72 ppi became known as “Web Standard” resolution. This actually refers to the physical space/size of monitors, not document or printing resolution. Most screens are configured at 768 X 1024 pixels. At 72 Pixels Per Inch this equals a visible space of 10.66 Inches High X 14.22 Inches Wide, about the physical size of most computer monitors. Thus the true but often times misleading saying “You can’t see more than 72 ppi on a computer.”
What is dpi or ppi? DPI stands for Dots Per Inch. PPI stands for Pixel Per Inch. It has nothing to do with how your images will display on computers or through a digital projector. Combined with the document size, it has everything to do with how your image prints.
The Dpi/Ppi of digital images is stored information for printing on paper. It tells the printer how to process the image, how many dots per inch. As digital images are created with pixels (squares) not dots, it helps translate pixel information into dot information for the printer. Thus we have stored Dpi/Ppi resolutions in digital images. The higher the Dpi/Ppi is, the better quality of print you get. Again - Dpi/Ppi has nothing to do with how your images will display on computers or through a digital projector. That is based entirely on pixel dimensions.
What resolutions do we use? The VRC uses these settings for images: 1000 Pixels Wide (Display Resolution) 750 Pixels High (Display Resolution) 10 Inches Wide (Document Resolution) 7.5 Inches High (Document Resolution) 100 Pixels Per Inch (Document Resolution) Why don’t we use larger display resolutions? We are balancing out display resolutions, printing quality (dpi/ppi) and printing sizes as well as the built in size defaults of Powerpoint and Keynote (7.5 X 10 inch presentation screens). 1000 X 750 is 97.65% of 1024 X 768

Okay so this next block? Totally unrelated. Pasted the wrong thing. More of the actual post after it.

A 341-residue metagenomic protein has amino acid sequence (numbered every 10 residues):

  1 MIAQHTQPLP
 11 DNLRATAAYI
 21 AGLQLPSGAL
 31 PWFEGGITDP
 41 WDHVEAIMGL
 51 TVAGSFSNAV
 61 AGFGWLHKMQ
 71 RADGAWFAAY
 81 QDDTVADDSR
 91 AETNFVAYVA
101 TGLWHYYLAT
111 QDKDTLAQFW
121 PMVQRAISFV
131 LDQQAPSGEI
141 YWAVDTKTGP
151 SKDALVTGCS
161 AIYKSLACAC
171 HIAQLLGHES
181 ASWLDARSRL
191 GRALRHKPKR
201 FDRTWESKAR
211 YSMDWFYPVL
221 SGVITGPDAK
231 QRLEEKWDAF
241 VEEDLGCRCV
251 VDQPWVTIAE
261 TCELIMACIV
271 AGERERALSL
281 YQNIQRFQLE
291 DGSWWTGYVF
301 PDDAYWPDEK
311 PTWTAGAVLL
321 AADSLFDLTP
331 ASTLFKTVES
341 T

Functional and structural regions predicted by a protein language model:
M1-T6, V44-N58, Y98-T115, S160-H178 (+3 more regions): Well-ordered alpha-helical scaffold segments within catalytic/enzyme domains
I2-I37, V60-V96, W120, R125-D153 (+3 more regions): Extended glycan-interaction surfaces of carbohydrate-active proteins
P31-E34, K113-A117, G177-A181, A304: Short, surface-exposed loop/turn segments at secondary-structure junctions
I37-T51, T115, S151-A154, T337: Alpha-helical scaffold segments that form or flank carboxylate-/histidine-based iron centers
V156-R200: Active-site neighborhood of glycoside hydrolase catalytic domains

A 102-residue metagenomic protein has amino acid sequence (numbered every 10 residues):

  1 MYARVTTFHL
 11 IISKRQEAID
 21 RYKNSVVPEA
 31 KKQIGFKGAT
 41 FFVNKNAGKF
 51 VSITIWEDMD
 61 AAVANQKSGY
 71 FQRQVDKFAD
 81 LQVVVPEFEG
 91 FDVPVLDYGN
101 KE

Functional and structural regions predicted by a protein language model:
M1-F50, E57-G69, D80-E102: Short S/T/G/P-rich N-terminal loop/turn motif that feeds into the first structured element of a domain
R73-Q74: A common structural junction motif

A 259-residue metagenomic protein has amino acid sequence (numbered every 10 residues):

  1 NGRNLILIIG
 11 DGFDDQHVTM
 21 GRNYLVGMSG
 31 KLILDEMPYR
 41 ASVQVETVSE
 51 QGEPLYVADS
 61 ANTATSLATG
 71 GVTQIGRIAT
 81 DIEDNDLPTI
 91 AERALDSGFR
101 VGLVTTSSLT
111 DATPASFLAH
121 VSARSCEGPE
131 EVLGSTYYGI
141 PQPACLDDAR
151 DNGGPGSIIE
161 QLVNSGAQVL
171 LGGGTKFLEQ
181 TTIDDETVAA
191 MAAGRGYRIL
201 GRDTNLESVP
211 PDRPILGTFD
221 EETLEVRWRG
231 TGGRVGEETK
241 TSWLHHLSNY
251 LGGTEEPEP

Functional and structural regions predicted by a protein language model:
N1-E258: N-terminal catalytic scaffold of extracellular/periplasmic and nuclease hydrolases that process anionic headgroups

Pixel Dimensions Matter for Projection. If your image has MORE pixels than the maximum your computer or projector can display - then your image will not look good. If your image has LESS pixels than the maximum your computer or projector can display and you try to enlarge your image to full screen - then your image will not look good. Scaling digital images is in no way similar to scaling slides or film (which you can scale simply by adjusting the lens throw on a film projector).
For Example: Say your maximum screen display is 6 Pixels, and your image is 12 Pixels. You can not “shrink” your pixels down to squeeze in the smaller pixel area. You can only discard pixels. Those 6 discarded pixels still exist, however, in the image data. The data is not changed (your image is still 12 pixels wide) but only 6 of your pixels will be displayed. This often leads to unwanted visual affects: blurring, pixelation, color changes, etc.
An example of 50% scaling.
Reducing an image by 50% throws away approx 75% of the information.
This is important to remember when doing side by side comparisons - you are shrinking the image (in general) and may want to also present the image full screen to examine details and have better clarity.